By Michele Grogan
As the holiday season winds down, concerns for limited flu vaccination availability both locally and nationwide could play a role in the number of H1N1 and influenza cases in 2010.
According to Dr. Andrew Saal, chief medical officer of North Country HealthCare, which operates the health clinic in the Grand Canyon National Park, the second wave of the season flu typically hits yearly in January.
Officials expect the H1N1 strain to spike also due to increased exposure to germs from the seasonal flu. The North Country HealthCare Clinic already has experienced an increased amount of patients this flu season. The clinic is averaging 50 to 60 patients a week with flu-related symptoms, up from an average of five patients per week during the rest of the year. According to Saal, the number of patients is unexpected in the region.
“The H1N1 strain seems to cause even more illness and death than the seasonal flu strains,” Saal said.
The Coconino County Health Department (CCHD) recently announced that the H1N1 flu vaccinations will be available to the general public beginning January 2010 at CCHD Clinics, including the Northern Country HealthCare Clinic. Currently, the H1N1 vaccine is available only to people at increased risk of experiencing complications related to the virus. The Center for Disease Control and Prevention (CDC) has more information about the eligibility requirements for the H1N1 vaccine available on the agency’s Web site www.cdc.gov.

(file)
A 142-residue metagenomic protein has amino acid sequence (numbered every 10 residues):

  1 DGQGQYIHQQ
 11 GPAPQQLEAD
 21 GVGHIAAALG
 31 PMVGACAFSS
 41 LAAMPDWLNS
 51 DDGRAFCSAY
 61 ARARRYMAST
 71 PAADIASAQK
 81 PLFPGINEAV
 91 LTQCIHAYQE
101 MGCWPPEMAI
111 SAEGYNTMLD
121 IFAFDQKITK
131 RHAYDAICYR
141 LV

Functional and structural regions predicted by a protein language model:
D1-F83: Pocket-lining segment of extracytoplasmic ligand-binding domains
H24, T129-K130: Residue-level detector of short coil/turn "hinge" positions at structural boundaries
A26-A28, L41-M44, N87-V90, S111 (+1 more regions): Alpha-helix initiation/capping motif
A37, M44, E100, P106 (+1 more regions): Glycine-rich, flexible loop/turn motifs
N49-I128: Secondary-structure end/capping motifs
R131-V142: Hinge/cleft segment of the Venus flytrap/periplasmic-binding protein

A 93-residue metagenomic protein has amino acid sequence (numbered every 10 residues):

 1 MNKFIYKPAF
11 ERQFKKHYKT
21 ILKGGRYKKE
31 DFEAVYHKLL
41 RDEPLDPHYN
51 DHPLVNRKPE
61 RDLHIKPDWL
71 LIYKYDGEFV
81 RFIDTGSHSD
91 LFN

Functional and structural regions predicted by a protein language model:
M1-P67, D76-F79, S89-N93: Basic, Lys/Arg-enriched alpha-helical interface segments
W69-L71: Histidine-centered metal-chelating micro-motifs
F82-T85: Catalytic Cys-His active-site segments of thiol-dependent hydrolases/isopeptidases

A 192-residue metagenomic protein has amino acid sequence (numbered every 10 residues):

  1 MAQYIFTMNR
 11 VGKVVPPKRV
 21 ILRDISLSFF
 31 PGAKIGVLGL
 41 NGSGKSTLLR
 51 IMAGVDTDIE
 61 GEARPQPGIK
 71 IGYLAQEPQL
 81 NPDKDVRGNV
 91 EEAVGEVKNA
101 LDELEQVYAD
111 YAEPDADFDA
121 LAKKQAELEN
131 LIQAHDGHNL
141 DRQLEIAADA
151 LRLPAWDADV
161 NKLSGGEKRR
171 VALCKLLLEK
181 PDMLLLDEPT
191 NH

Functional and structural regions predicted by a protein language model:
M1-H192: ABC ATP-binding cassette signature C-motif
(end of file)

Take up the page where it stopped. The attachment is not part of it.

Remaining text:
In an article that appears on the North Country HealthCare Web site, Saal wrote, “The regular or “seasonal” influenza remains a major problem around the world. The supply of seasonal flu vaccine has had unexpected shortages nationwide.” The seasonal flu vaccine also is difficult to find near the Grand Canyon this year. The CCHD has a limited supply of seasonal flu vaccine available.
Due to limited supply, the current people eligible for seasonal flu at North Country HealthCare are pregnant women, young children and the elderly.
The North Country HealthCare clinic in the park will continue to administer the vaccines through the remainder of this flu season. The H1N1 vaccine is free for people with Medicare, AHCCCS and most insurance plans. If a person has no insurance, the H1N1 vaccine costs $10 alone or $25 including the seasonal flu. No one who visits a CCHD clinic will be turned away for inability to purchase the vaccines. Appointments are not necessary, but given the variability of vaccine supply, please call (928) 522-2440 before making a visit.